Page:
3. Paris Jazz Walking Tour: Dinner with Wine and Concert
On this 4-hour combined program you’ll start out with a walking tour and learn the history of jazz in Paris. The first stops are at 2 nearby cafés, Les Deux Magots and Café de Flore, which formed the epicenter for writers, intellectuals, and musicians. Jazz thrived in this open-minded circle of people.
Farther along you’ll see the former location of Club Saint-Germain-des-Prés. Because performances were held in the cellars of the clubs, jazz fans became known as troglodytes, or cave dwellers.
See the hotel where jazz greats Kenny Clarke and Bud Powell held late-night jam sessions after their gigs. Kenny Clarke’s bebop drum work changed the rhythm of jazz and allowed for greater exploration of the music.
Stop near the site of the former Tabou club, where French writer, singer, songwriter, musician, and jazz promoter Boris Vian performed in 1947. Vian was instrumental in introducing American jazz greats to the in-crowd of Paris.
Stopping near Pont Neuf, your guide will tell you about the jazz scene in Montmartre. The area, which once teemed with nightclubs, saw the development of the French chanson in the pre-WWI period. When jazz arrived in 1919, there was a clash between the traditionalists who admired the French chanson and those who preferred the new jazz style.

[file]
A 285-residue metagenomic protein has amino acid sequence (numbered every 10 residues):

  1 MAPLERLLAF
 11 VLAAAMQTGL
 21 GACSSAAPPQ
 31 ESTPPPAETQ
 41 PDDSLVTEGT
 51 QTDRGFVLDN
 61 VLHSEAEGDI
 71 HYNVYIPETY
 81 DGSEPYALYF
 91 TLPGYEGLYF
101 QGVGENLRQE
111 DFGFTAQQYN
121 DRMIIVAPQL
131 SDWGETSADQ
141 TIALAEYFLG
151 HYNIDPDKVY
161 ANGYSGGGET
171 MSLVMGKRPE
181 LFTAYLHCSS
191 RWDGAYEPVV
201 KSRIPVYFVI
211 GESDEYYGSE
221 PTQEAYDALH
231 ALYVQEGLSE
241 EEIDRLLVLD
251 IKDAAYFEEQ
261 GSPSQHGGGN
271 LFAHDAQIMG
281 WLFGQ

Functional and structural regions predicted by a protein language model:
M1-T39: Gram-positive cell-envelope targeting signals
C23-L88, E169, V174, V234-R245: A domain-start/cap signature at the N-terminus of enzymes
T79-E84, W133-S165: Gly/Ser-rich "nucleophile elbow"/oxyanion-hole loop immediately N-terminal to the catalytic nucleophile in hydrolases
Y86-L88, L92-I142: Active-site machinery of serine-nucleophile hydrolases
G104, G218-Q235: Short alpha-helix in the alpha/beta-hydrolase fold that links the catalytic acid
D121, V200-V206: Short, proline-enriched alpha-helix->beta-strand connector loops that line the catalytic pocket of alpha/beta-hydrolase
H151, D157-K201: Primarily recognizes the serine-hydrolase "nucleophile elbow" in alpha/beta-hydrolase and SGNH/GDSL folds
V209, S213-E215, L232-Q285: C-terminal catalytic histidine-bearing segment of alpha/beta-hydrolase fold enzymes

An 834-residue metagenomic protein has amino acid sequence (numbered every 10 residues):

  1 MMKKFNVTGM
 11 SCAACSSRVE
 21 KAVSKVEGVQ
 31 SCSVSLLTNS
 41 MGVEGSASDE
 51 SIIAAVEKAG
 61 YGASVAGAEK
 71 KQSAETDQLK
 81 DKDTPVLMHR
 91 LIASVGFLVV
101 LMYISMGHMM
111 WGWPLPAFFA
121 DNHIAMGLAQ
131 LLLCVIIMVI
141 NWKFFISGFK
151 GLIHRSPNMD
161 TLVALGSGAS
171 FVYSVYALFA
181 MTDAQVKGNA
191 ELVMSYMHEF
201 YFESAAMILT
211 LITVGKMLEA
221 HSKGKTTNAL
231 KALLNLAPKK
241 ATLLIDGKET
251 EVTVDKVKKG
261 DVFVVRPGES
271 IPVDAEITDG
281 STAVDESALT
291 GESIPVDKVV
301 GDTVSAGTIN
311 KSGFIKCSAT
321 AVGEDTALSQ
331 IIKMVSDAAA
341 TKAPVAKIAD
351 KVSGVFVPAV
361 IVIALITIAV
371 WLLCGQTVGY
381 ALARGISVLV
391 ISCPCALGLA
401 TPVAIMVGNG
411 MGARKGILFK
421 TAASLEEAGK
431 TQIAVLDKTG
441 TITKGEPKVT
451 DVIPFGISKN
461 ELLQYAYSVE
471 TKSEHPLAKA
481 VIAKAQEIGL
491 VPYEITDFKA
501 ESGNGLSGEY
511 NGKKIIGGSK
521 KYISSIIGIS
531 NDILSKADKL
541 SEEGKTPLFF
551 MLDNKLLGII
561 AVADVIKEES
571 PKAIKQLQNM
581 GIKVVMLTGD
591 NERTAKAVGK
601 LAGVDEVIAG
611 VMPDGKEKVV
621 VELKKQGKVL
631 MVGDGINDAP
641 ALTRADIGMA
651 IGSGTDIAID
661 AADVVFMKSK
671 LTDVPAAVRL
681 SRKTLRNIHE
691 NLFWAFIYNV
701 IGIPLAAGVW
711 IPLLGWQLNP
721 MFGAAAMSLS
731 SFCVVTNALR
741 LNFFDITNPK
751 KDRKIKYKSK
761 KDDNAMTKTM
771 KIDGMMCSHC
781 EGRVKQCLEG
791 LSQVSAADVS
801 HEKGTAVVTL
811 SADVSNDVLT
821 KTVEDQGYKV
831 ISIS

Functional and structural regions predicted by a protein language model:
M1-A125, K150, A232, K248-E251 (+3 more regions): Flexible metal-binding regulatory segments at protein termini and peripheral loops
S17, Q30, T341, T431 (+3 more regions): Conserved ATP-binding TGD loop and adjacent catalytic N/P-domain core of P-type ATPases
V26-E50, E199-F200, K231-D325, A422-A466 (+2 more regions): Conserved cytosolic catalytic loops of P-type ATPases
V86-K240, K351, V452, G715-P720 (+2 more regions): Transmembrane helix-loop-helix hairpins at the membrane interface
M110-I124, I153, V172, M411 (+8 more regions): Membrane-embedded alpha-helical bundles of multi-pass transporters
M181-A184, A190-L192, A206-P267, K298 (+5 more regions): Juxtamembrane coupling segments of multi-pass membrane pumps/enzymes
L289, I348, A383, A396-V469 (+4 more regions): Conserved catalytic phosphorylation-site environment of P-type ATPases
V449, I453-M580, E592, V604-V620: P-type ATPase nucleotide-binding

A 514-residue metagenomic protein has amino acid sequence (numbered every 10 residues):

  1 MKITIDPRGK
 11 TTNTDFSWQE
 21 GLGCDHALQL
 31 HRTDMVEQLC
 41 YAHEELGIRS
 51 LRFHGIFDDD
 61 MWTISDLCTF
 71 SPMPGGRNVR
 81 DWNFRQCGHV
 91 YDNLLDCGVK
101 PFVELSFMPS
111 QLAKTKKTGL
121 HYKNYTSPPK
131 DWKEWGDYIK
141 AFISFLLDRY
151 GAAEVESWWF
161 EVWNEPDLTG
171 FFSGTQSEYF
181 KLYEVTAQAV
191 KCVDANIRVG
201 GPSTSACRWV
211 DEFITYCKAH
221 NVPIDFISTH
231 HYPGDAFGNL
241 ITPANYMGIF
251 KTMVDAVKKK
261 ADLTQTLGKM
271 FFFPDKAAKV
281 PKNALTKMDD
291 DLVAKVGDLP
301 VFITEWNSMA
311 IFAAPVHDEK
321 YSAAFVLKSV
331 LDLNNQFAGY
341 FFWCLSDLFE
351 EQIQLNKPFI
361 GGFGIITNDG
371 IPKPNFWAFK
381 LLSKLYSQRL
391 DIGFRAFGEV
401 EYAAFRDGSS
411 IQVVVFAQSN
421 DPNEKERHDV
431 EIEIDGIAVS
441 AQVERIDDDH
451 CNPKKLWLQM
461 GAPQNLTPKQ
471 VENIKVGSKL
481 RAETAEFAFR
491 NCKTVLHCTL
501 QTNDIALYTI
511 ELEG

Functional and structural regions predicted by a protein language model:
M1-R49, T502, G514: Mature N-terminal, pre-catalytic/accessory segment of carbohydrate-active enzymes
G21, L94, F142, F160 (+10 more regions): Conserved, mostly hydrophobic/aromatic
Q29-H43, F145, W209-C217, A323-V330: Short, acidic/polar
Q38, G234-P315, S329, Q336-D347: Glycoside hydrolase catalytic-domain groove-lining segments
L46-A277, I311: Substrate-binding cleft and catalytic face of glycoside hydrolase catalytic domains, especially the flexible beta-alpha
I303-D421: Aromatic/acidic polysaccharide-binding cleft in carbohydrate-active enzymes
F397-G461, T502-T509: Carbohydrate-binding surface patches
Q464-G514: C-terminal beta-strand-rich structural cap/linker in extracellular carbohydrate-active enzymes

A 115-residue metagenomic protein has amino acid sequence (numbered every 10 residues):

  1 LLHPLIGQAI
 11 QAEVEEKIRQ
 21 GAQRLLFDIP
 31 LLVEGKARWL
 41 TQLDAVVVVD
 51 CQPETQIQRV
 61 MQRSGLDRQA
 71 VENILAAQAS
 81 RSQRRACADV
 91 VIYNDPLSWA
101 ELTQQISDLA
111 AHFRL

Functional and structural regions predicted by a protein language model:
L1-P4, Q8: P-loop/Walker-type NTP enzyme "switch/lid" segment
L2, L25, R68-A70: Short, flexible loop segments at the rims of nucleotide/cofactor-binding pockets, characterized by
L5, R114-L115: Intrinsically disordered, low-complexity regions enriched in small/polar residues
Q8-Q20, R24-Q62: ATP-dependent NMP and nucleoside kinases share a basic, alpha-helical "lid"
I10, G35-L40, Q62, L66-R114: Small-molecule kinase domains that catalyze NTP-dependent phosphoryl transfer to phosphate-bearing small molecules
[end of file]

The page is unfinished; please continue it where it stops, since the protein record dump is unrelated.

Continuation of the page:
You’ll continue into the 5th arrondissement to the Caveau de la Huchette, the oldest jazz club in Paris. Bebop jazz pianist Bud Powell played in the now-defunct Chat Qui Pêche, a club that stood across the street from the Caveau. In the vicinity are 2 other historic clubs that still feature jazz. Trumpeter and jazz singer Chet Baker and blues singer Memphis Slim performed here.
Crossing the Seine River, you’ll make your way to the Châtelet district, and your final stop on the tour. There are several jazz clubs in this area, including Le Duc des Lombards, where you’ll enjoy dinner with wine, accompanied by a live concert.